Monday, July 30, 2007

One-third decline or "All-time high"?

An opinion piece in the NYT today that alleges we are winning in Iraq has been getting whacked around a bit, but there seems to be a question about one of the statistics the authors chucked out there, specifically: "[C]ivilian fatality rates are down roughly a third since the surge began."

The authors seem to be relying on a Defense Department report obtained by Reuters, which, indeed, notes a sharp decrease in attacks against civilians in June (Following a four-month rise). But what O'Hanlon and Pollack fail to note is that the same Reuters report noted that the civilian decline was offset in recent months by sharp increases in attacks on Iraqi and "Coalition" forces. Indeed, June was the month when the average daily attacks reached an all-time high -- 177.8.

One could argue that one of the new strategies of the surge was to move troops from giant Forward Operating Bases into smaller posts in Iraqi cities -- which could lead to higher attack rates. But the authors don't even bother addressing this issue -- they only cherry-pick the stat to make things look more stable than they really are.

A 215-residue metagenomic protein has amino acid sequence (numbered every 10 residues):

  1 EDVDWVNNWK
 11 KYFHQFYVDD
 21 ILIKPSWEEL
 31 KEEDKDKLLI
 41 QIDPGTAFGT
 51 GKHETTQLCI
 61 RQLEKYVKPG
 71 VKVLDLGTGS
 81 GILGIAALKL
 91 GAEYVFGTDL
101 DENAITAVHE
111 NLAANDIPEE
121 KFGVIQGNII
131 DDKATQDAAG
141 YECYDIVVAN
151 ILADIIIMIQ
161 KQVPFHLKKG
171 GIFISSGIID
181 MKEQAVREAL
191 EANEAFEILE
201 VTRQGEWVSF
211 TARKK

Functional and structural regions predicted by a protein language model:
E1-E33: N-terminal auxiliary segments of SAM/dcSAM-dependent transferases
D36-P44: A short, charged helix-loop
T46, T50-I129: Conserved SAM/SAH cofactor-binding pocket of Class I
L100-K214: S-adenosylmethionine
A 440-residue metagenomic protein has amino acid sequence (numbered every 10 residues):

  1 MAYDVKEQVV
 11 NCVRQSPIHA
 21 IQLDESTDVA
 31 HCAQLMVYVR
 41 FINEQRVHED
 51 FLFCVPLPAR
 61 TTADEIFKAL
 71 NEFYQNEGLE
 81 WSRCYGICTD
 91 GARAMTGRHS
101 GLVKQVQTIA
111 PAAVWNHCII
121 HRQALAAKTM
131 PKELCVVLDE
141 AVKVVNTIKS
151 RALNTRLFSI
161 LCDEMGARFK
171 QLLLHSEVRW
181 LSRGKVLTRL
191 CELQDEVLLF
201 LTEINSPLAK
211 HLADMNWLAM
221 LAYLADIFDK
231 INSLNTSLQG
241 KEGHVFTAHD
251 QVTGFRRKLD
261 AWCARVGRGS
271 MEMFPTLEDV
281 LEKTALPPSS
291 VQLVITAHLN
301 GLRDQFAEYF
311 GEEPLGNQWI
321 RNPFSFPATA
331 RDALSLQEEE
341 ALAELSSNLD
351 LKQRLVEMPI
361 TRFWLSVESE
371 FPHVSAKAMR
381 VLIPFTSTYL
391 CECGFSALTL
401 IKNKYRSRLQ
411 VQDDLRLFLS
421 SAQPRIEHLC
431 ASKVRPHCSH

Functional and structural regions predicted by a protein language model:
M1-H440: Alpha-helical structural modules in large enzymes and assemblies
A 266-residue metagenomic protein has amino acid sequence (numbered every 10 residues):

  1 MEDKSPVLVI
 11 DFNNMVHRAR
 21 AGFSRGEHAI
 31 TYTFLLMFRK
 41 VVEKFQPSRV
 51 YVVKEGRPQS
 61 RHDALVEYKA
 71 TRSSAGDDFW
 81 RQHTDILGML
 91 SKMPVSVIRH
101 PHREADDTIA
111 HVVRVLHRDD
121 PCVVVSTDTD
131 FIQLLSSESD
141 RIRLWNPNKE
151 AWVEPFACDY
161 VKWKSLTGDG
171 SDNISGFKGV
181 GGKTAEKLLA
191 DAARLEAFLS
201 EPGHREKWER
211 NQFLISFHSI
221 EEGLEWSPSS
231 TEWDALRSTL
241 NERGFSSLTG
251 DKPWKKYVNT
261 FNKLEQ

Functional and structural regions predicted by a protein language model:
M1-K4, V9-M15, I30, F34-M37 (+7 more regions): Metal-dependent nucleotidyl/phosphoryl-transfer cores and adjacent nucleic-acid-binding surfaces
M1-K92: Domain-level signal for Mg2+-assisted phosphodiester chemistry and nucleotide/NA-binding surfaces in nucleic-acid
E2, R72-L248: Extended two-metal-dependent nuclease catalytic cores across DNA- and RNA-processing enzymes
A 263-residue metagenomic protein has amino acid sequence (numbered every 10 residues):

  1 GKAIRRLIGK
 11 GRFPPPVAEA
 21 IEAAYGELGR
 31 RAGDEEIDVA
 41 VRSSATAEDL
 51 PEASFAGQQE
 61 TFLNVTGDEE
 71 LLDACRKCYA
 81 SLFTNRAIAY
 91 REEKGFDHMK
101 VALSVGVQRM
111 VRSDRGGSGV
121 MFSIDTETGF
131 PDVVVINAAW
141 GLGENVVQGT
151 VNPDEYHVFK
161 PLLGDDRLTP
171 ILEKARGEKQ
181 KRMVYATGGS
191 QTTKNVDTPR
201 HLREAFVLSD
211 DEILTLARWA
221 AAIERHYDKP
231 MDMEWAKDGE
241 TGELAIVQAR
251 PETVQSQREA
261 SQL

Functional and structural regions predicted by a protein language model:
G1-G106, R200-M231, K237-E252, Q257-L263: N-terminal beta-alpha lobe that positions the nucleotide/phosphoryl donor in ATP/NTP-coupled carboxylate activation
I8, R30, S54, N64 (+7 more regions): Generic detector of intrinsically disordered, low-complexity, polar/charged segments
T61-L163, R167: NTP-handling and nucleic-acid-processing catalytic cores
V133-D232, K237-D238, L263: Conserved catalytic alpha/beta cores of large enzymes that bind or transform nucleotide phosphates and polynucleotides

ALSO: In the article the authors claim that in Ramadi they "strolled down its streets without body armor" and in a Baghdad neighorhood they walked around without incident. Wouldn't it be worth noting whether these leisurely strolls were achieved with or without military cover? I'm assuming it's the former, but less informed readers might conclude the latter.

UPDATE: Robert Farley performs a much more thorough -- and devastating, I think -- dissection of the piece, including a discussion of the "one-third" number.

Permalink posted by Jonathan : 10:21 AM

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